The race is as impressive as it is essential. As Bill Gates put it: Humankind has never had a more urgent task than creating broad immunity for coronavirus we need to develop a safe, effective vaccine … and we need all of this to happen as quickly as possible. And that is happening. Science that would normally take years has been completed in months and tens of billions are being invested in vaccine manufacturing plants, many of which will never produce a thing. Its a small price to pay for getting ahead on production, says Mr Gates, who is funding several of them.
We are, however, rolling the dice; playing a high stakes game at a casino where the cards will not necessarily fall in our favour. Its the price the gamble humanity must pay now for not investing adequately in pandemic preparedness over the past 20 years.
The risks fall into at least three broad categories: scientific, commercial and ethical.
Scientists are for the most part clear-eyed. They know through bitter experience that vaccines which seem promising in early trials often fail to perform in the real world. HIV, malaria, dengue the list of failed vaccines is frighteningly long. For the moment, Sars-Cov-2 appears oddly slow at mutating. This provides scientists with a relatively static target to aim at, but that could change. After all, the virus is under little pressure to mutate. It has 7.8 billion of us without immunity to run through. That will change as immunity builds, naturally or through vaccination.
On the commercial side, things are starting to get a bit iffy, to my eye at least. Too many of those headlines are sparked by press releases issued by big pharma ahead of the data. When the hard science comes along a few days later, there are invariably gaps, side-effects and other nasties the spin doctors failed to mention. Were we in normal times, the regulators would be having a field day. Expect more of this as bulk orders are bagged and vaccines move into production.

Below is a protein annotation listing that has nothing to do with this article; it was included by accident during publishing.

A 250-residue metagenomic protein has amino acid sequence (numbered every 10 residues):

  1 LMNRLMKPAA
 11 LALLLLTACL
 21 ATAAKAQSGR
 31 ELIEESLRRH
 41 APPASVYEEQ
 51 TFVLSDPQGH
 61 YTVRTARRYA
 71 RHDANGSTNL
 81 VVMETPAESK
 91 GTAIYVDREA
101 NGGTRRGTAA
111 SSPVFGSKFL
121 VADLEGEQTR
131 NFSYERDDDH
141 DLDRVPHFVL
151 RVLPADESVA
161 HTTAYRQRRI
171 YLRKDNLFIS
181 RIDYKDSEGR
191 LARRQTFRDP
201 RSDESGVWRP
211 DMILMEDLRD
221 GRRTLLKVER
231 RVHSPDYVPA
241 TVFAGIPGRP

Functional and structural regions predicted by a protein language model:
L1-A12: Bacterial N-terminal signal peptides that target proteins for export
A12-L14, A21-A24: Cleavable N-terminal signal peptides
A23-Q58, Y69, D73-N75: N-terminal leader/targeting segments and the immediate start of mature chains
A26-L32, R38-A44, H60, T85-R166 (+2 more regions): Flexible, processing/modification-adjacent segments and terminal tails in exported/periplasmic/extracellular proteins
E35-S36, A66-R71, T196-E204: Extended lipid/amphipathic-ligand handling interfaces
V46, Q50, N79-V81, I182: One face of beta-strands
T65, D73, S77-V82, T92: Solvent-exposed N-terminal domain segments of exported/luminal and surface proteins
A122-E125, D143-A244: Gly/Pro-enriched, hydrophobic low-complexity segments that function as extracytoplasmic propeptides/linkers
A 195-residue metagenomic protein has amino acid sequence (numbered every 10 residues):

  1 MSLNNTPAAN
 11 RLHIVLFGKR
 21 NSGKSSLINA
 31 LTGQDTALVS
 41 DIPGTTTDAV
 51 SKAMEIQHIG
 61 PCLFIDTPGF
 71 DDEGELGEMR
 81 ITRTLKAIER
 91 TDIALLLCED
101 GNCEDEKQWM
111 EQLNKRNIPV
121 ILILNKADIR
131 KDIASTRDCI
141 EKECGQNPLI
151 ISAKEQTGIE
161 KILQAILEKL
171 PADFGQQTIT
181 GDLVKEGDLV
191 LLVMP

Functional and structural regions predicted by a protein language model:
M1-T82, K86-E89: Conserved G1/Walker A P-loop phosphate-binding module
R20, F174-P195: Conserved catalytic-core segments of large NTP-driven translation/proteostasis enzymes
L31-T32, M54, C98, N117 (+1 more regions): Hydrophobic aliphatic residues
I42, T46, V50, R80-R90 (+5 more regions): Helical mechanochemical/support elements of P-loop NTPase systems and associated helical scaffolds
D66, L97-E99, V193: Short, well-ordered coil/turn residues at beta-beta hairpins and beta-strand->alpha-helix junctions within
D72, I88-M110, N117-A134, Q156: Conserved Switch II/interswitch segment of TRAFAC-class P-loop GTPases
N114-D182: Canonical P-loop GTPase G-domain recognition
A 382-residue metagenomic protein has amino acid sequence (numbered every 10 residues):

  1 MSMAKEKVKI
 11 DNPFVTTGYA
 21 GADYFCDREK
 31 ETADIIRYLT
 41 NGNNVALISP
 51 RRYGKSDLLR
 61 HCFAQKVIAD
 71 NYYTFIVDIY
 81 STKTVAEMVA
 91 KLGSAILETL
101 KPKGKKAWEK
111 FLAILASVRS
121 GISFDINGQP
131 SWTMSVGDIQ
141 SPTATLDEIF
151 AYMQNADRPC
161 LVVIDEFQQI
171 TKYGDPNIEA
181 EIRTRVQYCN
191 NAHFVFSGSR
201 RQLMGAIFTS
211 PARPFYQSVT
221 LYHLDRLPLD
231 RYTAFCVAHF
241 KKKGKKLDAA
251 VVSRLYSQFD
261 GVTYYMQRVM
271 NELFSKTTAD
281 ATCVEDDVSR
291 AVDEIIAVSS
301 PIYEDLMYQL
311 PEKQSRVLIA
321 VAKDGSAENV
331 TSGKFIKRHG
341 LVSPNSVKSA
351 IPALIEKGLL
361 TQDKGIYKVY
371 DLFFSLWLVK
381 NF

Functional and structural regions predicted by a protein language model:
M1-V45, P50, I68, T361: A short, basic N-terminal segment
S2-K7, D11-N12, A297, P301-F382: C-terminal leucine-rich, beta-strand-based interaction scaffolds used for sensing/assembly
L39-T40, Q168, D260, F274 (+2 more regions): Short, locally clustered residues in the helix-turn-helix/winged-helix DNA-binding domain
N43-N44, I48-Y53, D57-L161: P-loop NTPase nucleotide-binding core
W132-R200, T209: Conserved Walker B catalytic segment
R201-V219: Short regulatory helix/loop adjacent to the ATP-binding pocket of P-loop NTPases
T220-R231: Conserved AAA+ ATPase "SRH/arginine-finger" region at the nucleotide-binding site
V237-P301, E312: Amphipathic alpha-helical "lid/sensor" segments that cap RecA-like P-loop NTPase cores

On the ethics front, with the pressures of time and money building, we should remain vigilant.
More than 100 prominent scientists, including 15 Nobel laureates, have signed an open letter calling for volunteers to be deliberately exposed to coronavirus after receiving a vaccine to see if it offers protection. Such challenge trials could greatly accelerate vaccine development and the 1 Day Sooner initiative has more than 30,000 would-be volunteers in 140 countries who say they are willing to be used as the guinea pigs. The Oxford vaccine team one of many battling to find candidates who face a high chance of natural exposure to the virus said such studies could be feasible and informative.
This is by no means a cut and dried ethical question but it is not normal. Challenge studies are generally only conducted when there is a proven treatment for the pathogen you are to be infected with. The other side of the coin is a needs-must argument. Tens of thousands are dying every day, yet the risks to the young and fit are fleetingly low. If they are happy to take the risk, why not take them up on it? The sooner we get a proven jab, the quicker we can protect the most vulnerable.
These and many thousands of other discrete risks can be sensibly dealt with. The bigger problem comes when they start to overlap, creating the danger that we compromise too often and quietly slip towards disaster. And what disaster looks like with a vaccine is not measured in direct but indirect deaths the refusal of millions to be inoculated because of fear. And therein lies the biggest risk of all. Just one small mistake is all it takes for this unprecedented global exercise in commercial and scientific brinkmanship to go horribly wrong.